|CD (p≤0.05): V: 0.32, T: 0.16, S: 0.09, P: NS, V×T: 0.22, V×S: 0.29, T×S: 0.29, P×S: 0.33|
Effect of variety, treatments, packaging material and storage period on color profile analysis (L, a and b values) of parboiled brown rice
Color differences in hydrothermally treated parboiled brown rice were instrumentally measured by Hunter Lab Calorimeter. L, a, b values for brown rice were obtained in triplicate. ‘L’ depicts lightness and its value varies from 0 to 100; ‘+a’ depicts redness and ‘-a’ depicts greenness; ‘+b’ depicts yellowness and ‘-b’ depicts blueness. Significant difference in the color analysis in case of ‘L’ value was observed (Table 5.a). L-value decreased with hydrothermal treatments which depicted that these treatments the color of brown rice becomes lighter. L-value decreased with storage however packaging material did not affect the L-value significantly. L-value decreased from 57.90 to 54.11 during storage in case of T1 of variety PR-115.
Table 5.a Effect of variety, treatments, packaging material and storage period on color (l) of brown rice
|Variety||Treatment||Packaging material||Storage Period|
|CD (p≤0.05): V: 0.05, T: 0.09, S: 1.12, P: NS, V×T: 0.06, V×S: 0.18, T×S: 0.32, P×S: NS|
Among the varieties PR-118 had minimum L-value for T4 treatment as compared to other treatments of PR-115 and PR-118 varieties after parboiling. The individual effect of variety, treatment, storage period was found significant while packaging material insignificant effect on L-value of parboiled brown rice. The interactions of varieties with treatment, varieties with storage period, treatments with storage period and packaging materials with storage period were varied significantly while varied insignificantly with respect to L-value of parboiled brown rice. The L-value of parboiled brown rice decreased with increased storage periods.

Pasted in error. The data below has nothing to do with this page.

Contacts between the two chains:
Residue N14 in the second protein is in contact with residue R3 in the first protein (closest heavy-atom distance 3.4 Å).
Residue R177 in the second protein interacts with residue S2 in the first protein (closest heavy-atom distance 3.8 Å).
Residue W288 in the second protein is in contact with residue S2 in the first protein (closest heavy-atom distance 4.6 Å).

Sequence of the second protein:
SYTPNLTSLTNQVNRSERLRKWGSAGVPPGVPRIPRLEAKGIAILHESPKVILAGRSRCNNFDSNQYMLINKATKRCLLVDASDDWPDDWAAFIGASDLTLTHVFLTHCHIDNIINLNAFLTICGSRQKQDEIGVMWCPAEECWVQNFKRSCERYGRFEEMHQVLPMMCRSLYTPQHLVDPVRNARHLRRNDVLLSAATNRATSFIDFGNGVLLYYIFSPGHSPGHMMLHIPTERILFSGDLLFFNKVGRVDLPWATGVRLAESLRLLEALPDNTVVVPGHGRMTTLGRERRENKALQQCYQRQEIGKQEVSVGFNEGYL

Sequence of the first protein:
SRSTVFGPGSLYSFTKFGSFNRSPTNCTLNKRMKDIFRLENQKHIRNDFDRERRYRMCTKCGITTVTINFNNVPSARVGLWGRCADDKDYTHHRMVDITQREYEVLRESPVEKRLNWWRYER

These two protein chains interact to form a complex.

Kimura et al (1993) reported that whiteness of parboiled rice significantly affected the temperature and period of soaking and steaming influence (Parnsakhom and Noomhorm, 2008). These results revealed that lower steaming temperature and time were favorable to produce a better quality of parboiled brown rice (Islam et al. 2002).
Data for ‘a*’ value of color of parboiled brown rice were presented in Table 5.b. Hydrothermal treatment increased the ‘a*’ value to quiet large extent from 2.2 in case of control to 2.56 in T4 variety V1 however the effect of storage on a*’ value was opposite. The ‘a*’ value decreased upon storage which means redness of sample decreased with storage. The packaging material did not have certain effect on ‘a*’ value of color of parboiled brown rice. Among the varieties Punjab Mehak had maximum ‘a*’ value for T4 treatment brown rice after the hydrothermal treatment as compared to PR-115 and PR-118. The individual effect of variety, treatment, storage period was significant while individual effect of packaging material was insignificant on ‘a*’ value of parboiled brown rice. The interaction of varieties with treatment, varieties with storage period and treatments with storage period had significant effect while interaction of packaging materials with storage period had insignificant effect on ‘a*’ value of parboiled brown rice. The ‘a*’ value of parboiled brown rice decreased with increased storage periods.